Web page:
Predictors of flu vaccination among urban Hispanic children and adults

Columbia University School of Nursing, 630 West 168th Street, New York, NY 10032, USA.
Journal of epidemiology and community health (Impact Factor: 3.5). 09/2010; 66(3):204-9. DOI: 10.1136/jech.2009.099879
Source: PubMed


Flu vaccination is effective for preventing infection, but coverage levels in the USA remain low-especially among racial/ethnic minorities. This study examines factors associated with flu vaccination in a predominantly Hispanic community in Manhattan, New York.
Households were recruited during the 2006-2007 and 2007-2008 flu seasons. Primary household respondents were interviewed to determine knowledge of flu transmission/treatment and vaccination status and demographic information for all household members.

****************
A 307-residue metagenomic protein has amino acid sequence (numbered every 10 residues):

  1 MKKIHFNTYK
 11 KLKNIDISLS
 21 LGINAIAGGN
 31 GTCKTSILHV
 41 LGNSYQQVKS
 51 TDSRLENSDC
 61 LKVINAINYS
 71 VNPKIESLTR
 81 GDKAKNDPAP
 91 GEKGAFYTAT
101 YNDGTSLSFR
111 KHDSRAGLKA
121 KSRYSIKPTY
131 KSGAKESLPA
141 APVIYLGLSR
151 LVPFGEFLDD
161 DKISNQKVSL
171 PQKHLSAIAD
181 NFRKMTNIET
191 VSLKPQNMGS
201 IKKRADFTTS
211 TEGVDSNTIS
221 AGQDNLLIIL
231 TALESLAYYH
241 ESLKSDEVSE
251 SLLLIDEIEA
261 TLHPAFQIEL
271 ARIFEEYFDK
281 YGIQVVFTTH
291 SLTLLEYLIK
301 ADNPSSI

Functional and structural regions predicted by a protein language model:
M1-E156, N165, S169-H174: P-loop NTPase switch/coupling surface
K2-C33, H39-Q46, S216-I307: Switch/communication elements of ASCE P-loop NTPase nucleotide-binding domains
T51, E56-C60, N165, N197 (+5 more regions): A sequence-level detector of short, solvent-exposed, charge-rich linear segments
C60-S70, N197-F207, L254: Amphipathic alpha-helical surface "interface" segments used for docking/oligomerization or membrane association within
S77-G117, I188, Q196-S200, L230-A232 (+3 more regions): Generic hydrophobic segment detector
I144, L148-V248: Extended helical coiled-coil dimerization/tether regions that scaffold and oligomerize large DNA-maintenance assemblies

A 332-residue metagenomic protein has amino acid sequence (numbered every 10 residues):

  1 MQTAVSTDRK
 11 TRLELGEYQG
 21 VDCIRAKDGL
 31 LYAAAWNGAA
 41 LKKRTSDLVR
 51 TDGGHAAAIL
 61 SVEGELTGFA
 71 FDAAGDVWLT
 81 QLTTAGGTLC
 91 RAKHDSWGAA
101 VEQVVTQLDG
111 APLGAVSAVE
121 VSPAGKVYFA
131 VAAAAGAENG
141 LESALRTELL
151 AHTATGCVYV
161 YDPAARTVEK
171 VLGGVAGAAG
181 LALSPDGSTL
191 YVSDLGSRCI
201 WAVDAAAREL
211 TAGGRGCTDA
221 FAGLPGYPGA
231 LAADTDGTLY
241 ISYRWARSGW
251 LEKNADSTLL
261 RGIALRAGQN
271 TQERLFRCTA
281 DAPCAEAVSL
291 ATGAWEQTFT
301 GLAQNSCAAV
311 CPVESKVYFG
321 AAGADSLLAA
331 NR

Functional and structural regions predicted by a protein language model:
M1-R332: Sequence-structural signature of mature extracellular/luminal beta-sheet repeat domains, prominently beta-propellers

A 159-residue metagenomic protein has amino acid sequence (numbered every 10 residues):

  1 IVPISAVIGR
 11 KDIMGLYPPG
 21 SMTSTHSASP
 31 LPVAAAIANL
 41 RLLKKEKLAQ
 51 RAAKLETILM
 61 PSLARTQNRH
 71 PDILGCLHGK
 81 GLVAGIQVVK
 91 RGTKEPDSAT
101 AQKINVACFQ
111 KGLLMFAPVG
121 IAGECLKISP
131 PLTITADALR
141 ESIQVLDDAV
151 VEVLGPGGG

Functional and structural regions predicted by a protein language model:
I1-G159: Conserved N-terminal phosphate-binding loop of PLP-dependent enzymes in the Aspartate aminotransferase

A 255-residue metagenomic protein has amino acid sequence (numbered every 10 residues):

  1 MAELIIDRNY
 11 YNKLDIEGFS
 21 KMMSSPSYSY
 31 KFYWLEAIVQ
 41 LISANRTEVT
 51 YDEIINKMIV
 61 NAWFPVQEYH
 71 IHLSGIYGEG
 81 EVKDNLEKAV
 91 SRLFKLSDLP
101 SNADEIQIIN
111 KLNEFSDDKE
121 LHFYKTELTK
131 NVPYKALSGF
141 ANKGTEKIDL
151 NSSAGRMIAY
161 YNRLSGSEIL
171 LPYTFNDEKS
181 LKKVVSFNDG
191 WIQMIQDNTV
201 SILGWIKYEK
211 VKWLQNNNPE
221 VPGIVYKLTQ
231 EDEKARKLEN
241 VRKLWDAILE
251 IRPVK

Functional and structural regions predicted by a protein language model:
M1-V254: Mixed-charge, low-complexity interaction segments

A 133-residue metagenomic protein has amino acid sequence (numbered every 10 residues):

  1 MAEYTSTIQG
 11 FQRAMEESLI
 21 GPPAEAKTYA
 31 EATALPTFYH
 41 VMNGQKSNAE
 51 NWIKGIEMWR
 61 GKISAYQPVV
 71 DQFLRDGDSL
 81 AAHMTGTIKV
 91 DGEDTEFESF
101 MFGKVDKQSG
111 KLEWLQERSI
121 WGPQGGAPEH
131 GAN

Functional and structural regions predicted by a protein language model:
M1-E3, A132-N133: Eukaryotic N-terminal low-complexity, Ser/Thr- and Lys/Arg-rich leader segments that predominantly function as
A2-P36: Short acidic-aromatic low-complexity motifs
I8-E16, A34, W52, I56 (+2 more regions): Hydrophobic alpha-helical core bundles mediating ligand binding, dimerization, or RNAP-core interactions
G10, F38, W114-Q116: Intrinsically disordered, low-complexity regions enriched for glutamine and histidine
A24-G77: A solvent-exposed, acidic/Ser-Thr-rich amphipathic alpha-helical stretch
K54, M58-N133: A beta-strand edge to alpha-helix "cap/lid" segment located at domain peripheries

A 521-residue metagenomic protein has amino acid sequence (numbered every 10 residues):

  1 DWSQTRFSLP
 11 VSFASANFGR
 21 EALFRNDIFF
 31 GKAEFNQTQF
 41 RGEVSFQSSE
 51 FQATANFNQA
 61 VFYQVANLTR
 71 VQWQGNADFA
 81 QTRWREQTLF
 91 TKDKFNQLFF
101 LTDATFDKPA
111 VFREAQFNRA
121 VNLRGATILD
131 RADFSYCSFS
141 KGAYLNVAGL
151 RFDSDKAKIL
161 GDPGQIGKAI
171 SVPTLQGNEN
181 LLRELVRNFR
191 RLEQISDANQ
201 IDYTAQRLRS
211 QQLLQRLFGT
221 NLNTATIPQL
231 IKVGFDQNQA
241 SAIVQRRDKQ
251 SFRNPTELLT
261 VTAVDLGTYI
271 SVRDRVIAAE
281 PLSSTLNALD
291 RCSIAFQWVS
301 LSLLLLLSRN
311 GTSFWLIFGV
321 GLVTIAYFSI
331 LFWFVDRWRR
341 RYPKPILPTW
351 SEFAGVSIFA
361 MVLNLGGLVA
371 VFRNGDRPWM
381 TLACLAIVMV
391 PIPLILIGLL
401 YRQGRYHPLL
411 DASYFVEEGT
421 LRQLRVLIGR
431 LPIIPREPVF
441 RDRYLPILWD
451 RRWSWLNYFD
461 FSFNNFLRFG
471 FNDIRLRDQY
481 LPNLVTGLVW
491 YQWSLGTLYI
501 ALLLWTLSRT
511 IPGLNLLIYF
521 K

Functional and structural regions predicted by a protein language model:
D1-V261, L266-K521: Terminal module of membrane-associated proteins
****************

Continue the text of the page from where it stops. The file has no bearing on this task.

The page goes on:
Vaccination coverage was 47.3% among children <5, 39.3% among 5-17-year-olds, 15.3% among 18-49-year-olds, 31.0% among 50-64-year-olds and 37.1% among adults ≥65 in year 1; and 53.1% among children <5, 43.6% among 5-17-year-olds, 19.5% among 18-49-year-olds, 34.1% among 50-64-year-olds and 34.3% among adults ≥65 in year 2. For children, younger age, having a chronic respiratory condition (eg, asthma), and greater primary respondent knowledge of flu were positively associated with vaccination. Among adults, female gender, older age, higher education, greater primary respondent knowledge of flu, having been born in the USA and having a chronic respiratory condition were positively associated with vaccination. The most common reasons cited for not being vaccinated were the beliefs that flu vaccination was unnecessary or ineffective.